The Smithsonian and the American Indian: Making a Moral Anthropology in Victoria America

Type
Book
Authors
ISBN 10
1560984090 
ISBN 13
9781560984092 
Category
Unknown  [ Browse Items ]
Publication Year
1994 
Publisher
Pages
320 
Abstract
 
Description
First published in 1981 as "Savages and Scientists," this book recounts the emergence of American anthropology in the nineteenth century, largely under the direction of the Smithsonian Institution. From its founding in 1846 until the emergence of university departments after the turn of the century, the Smithsonian committed the "new science" of anthropology to recording the linguistics, archaeology, and ethnology of North American Indians. As Curtis Hinsley reveals, the early anthropologists recruited by John Wesley Powell to work for the Bureau of Ethnology saw their work as a moral enterprise, an effort to measure the status of native peoples in the face of Victorian civilization. The search for scholarly rigor and respectability in this endeavor unfolds in a combined biographical, institutional, and intellectual history.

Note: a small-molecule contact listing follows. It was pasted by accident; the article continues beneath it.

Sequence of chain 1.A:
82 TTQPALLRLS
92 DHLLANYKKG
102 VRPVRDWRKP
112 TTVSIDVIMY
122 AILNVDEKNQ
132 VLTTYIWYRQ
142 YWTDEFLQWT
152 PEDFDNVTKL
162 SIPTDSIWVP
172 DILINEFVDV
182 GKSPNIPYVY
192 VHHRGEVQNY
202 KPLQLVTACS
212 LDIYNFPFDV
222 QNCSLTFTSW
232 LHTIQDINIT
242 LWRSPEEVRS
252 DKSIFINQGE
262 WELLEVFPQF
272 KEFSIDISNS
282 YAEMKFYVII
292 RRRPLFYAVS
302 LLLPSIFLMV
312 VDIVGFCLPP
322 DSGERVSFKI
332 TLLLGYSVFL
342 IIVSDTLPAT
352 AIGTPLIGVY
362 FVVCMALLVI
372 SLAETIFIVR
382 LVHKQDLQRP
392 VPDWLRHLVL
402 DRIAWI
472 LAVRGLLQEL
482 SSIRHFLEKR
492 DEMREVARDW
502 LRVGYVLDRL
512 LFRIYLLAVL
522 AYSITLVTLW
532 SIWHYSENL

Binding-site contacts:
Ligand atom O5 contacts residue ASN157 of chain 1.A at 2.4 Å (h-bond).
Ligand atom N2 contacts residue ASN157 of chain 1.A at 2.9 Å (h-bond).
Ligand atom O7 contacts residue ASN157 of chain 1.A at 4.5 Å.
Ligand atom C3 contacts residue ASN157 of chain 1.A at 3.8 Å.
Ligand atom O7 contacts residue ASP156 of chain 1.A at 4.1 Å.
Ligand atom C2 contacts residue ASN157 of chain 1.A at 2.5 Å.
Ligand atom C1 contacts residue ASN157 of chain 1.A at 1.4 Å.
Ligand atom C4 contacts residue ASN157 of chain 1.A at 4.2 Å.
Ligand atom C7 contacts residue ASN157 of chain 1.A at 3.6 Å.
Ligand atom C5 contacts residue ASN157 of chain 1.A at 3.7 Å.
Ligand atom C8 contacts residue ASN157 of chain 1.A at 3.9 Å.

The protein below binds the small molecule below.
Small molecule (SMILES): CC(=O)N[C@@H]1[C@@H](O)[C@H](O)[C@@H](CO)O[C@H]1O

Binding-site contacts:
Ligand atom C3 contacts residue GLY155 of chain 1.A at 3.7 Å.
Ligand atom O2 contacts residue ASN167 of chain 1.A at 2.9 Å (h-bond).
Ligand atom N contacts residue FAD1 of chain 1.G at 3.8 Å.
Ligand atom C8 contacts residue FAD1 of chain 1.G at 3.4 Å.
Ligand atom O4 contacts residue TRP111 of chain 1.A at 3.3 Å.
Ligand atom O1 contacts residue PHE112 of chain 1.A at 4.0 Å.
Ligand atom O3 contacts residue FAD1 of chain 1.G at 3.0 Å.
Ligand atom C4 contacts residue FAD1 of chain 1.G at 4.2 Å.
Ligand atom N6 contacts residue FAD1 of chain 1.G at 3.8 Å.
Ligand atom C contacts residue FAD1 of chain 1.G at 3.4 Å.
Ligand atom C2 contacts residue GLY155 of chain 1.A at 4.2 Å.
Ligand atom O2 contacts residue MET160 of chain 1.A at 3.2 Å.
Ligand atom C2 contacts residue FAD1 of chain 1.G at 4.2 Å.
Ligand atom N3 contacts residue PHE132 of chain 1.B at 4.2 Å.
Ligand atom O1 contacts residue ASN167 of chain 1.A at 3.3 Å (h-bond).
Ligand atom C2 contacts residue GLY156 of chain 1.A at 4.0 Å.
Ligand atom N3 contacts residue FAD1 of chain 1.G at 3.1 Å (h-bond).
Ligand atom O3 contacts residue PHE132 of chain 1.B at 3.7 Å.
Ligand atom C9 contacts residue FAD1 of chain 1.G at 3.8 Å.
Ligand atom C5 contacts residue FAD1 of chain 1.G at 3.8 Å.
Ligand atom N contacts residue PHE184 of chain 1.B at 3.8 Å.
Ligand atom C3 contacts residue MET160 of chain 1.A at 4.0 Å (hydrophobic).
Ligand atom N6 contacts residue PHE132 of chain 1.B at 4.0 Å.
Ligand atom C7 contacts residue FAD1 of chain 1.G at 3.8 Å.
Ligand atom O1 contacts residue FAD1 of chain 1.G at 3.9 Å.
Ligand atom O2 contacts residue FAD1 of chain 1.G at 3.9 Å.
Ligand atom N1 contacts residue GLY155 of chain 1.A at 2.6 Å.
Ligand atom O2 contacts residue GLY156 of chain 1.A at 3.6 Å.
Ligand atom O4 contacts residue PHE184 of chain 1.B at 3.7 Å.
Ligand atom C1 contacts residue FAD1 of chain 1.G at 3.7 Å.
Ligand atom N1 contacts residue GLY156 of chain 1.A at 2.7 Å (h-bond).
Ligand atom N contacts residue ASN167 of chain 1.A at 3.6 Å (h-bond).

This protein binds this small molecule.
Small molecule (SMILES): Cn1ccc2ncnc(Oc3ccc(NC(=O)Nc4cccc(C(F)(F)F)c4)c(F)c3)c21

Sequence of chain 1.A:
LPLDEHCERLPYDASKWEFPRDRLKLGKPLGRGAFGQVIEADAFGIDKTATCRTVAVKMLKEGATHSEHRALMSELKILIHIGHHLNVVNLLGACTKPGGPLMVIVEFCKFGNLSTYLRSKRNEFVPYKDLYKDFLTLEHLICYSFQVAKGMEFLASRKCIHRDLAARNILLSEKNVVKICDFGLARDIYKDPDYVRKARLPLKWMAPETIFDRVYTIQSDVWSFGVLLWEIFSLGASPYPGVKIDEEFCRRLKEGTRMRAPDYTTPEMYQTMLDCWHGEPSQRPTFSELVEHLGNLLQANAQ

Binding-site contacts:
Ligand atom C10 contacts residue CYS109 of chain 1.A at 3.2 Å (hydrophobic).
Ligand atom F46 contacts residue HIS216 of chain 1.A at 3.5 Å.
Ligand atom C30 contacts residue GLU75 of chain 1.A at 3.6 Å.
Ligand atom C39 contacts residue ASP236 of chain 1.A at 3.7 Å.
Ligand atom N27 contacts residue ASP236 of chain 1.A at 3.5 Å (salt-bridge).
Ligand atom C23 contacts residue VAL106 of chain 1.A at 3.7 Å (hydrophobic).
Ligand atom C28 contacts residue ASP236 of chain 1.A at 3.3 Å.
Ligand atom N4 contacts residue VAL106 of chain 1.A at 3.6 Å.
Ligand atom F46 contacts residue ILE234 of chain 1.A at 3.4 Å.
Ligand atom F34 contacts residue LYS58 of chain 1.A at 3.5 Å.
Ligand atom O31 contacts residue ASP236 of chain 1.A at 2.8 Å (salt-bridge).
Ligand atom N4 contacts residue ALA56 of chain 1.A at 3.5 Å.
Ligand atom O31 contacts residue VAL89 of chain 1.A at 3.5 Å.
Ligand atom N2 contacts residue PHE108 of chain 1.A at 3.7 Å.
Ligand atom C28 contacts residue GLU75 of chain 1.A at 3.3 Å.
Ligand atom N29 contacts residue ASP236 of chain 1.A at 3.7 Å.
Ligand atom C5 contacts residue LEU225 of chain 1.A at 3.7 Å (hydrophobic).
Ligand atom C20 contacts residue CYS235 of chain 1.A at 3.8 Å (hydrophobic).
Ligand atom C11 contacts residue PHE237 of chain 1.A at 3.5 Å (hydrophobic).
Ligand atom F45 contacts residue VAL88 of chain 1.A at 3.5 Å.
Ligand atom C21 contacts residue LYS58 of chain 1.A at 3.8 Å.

Biblio Notes
 
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